Sarah D. Coffin

Wearing one’s heart on one’s sleeve and jacket front.

A set of eighteen remarkable buttons each feature a small painting of groups of people of mixed races in a British West Indies island, then called Dominica, now Haiti and Santo Domingo. The artist, subjects and traditional history all collide to make the buttons an extraordinary combination of artistic significance, social history, and inventive design use.
buttons, Toussaint L'Ouverture, Haiti, Brunias, West Indies, jacket, scenes, landscapes, costume, textiles, hats

Whimsy and Shamrocks

A collector of English furniture once asked me if I recognized who might have made a chest of drawers he had purchased.  It had beautifully executed inlays and was in an early neo-classical style that appeared to say it was made in London. In fact, the inlays looked like the work of the firm of cabinetmakers Mayhew and Ince who produced very fine furniture there from about 1759-1800, much of which featured sophisticated inlays in the style popularized by architect Robert Adam, with whom they worked. However, there was more whimsy in the style of the inlays on the chest.
Adam, neo-classical, inlays, marquetry, pier table, honeysuckle, anthemion, palmetto, satinwood

From the home of mustard comes another tale...

It is hard to imagine a time when spices were so precious that their containers were designed as jewelry or a rare accessory. Yet, that is what this pomander is; it's name is derived from the French, pomum ambrae, referring to perfumes and perfumed ointment.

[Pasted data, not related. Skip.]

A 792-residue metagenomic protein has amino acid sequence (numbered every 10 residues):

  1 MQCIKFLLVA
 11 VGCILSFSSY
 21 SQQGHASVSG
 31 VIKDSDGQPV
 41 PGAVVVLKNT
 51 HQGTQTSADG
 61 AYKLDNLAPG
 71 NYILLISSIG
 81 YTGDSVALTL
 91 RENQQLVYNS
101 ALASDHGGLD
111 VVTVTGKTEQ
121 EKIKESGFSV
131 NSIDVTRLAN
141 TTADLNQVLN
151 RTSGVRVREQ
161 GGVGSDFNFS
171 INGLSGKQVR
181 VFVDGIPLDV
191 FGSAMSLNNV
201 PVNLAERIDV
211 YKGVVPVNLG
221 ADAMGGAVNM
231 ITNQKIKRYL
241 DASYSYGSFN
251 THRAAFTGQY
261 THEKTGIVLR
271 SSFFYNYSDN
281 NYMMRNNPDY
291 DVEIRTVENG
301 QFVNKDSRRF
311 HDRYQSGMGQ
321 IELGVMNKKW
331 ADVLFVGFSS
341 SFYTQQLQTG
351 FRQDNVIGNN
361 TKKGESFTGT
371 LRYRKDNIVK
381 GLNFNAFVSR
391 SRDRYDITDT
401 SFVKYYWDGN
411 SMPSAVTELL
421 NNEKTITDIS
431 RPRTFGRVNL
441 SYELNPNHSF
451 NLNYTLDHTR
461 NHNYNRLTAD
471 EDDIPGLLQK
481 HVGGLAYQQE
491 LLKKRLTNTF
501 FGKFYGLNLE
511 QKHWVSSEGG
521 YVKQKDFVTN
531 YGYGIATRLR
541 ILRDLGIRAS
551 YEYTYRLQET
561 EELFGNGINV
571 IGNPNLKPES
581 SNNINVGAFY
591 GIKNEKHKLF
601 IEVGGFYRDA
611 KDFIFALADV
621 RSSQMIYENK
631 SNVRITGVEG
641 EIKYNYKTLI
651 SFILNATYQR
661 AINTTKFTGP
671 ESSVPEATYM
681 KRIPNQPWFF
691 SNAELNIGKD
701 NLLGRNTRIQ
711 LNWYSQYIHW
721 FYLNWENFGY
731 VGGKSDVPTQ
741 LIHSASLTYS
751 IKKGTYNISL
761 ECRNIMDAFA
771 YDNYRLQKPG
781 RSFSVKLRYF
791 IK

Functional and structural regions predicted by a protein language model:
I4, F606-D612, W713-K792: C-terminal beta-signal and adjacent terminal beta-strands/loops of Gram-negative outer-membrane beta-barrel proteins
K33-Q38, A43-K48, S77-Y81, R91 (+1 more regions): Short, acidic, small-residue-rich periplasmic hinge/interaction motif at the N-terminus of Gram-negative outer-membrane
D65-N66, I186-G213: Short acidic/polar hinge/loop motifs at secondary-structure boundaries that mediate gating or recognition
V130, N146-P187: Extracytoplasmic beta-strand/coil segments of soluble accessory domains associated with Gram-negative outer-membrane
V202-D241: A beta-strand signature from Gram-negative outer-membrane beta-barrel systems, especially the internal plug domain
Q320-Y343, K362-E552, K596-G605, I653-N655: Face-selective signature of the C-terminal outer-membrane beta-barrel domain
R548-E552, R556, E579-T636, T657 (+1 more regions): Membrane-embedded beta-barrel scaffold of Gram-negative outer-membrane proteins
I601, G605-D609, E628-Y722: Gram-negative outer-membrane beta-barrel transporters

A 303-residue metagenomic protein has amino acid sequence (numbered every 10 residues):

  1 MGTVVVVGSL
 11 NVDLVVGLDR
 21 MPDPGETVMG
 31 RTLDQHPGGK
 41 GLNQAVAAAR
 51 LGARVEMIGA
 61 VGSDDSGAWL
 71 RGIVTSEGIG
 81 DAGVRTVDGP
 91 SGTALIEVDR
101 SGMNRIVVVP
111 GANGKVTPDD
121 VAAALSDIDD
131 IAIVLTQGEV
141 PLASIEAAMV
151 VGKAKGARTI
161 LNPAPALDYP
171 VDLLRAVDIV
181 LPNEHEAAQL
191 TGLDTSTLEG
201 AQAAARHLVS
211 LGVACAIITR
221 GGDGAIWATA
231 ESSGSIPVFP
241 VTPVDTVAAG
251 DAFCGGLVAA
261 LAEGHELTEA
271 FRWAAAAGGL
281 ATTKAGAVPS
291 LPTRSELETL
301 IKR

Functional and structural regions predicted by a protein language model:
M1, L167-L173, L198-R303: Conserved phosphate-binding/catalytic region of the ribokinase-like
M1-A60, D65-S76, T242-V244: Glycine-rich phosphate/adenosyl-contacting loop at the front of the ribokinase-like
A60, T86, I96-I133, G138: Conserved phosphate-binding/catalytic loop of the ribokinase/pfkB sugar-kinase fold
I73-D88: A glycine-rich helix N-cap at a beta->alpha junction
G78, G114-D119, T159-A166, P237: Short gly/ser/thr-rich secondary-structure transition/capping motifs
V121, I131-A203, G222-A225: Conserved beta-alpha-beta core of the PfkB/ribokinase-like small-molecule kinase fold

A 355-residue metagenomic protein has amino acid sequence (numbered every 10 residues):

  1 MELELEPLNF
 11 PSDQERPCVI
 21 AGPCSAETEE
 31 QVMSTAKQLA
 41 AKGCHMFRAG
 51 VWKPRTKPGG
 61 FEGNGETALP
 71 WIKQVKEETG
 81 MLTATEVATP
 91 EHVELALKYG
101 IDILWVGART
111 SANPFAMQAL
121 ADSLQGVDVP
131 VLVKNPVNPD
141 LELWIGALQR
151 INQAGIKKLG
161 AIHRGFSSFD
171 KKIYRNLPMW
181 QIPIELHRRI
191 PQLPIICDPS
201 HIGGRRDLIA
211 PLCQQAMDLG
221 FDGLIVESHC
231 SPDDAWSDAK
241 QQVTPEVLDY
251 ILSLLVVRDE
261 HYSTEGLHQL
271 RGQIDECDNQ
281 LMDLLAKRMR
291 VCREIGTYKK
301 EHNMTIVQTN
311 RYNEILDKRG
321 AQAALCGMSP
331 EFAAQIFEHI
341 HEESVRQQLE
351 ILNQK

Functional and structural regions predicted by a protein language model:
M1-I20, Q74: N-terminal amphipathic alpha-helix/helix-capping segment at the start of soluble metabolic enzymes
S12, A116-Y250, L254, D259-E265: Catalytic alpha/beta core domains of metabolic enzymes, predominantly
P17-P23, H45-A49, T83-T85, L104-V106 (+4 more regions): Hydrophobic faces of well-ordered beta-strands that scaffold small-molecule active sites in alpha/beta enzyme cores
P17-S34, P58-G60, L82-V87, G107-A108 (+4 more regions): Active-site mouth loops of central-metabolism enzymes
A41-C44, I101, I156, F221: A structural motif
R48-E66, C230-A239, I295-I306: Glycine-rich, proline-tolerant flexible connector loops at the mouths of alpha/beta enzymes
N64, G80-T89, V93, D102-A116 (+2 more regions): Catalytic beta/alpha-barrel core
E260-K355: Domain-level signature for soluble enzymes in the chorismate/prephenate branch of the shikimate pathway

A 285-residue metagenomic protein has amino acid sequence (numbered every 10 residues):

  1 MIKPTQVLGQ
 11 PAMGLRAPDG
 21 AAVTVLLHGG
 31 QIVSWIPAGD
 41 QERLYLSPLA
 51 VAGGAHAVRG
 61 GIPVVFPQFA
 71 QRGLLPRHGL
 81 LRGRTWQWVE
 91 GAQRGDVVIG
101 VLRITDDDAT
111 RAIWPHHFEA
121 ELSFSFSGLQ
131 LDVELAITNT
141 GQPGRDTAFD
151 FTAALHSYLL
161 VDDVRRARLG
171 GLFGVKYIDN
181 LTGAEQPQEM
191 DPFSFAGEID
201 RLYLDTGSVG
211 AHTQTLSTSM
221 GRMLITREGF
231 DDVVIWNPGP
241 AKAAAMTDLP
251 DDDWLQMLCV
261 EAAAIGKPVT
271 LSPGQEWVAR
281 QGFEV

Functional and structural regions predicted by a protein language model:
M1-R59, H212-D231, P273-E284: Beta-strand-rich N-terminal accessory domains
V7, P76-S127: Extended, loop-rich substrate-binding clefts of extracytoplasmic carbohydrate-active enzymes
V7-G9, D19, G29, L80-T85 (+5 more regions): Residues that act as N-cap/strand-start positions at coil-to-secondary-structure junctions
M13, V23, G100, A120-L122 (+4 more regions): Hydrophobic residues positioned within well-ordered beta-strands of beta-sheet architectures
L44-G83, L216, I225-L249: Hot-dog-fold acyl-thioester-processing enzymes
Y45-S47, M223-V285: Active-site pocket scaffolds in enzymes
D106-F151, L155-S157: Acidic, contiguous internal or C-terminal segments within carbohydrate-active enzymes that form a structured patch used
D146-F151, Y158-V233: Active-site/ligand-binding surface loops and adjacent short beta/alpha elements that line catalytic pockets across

pomander, spices, scents, allegories, Dijon, mustard, silver, silverwork

When Scents were as Precious as Gold and Wood carving told the Tale: The Adoration of the Magi

"And when they were come into the house, they saw the young child with Mary his mother, and fell down, and worshipped him: and when they had opened their treasures, they presented unto him gifts; gold, and frankincense, and myrrh." (Matthew 2:11).
wood carving, adoration, Magi, walnut, panel, gold, frankicense, myrrh

How many bubbles do you like?

Those who drink champagne have varying ideas how bubbly it should be. This glass prompted me to think about how the shape of a glass affects the taste of champagne. Although we tend to associate saucer-style champagne glasses with elegant figures from the 1920s, this shape existed well before then.
champagne, Glass, saucer, flute, celebration, bubbles, fizz, Lobmeyr

Finding animals in furniture

I love to try to “read” an object. Looking at the Elephant Trunk Table (Elefantenruesseltisch in German), it is easy to see why it was so named. What is less clear is why this design came into being. The table’s eight legs, which might suggest an octopus, look like elephant trunks. They also suggest the S-shaped cabriole legs found on tables and chairs starting in the first half of the 18th century, such as in this chair, also part of the Museum's collection:
elephant trunk, table, furniture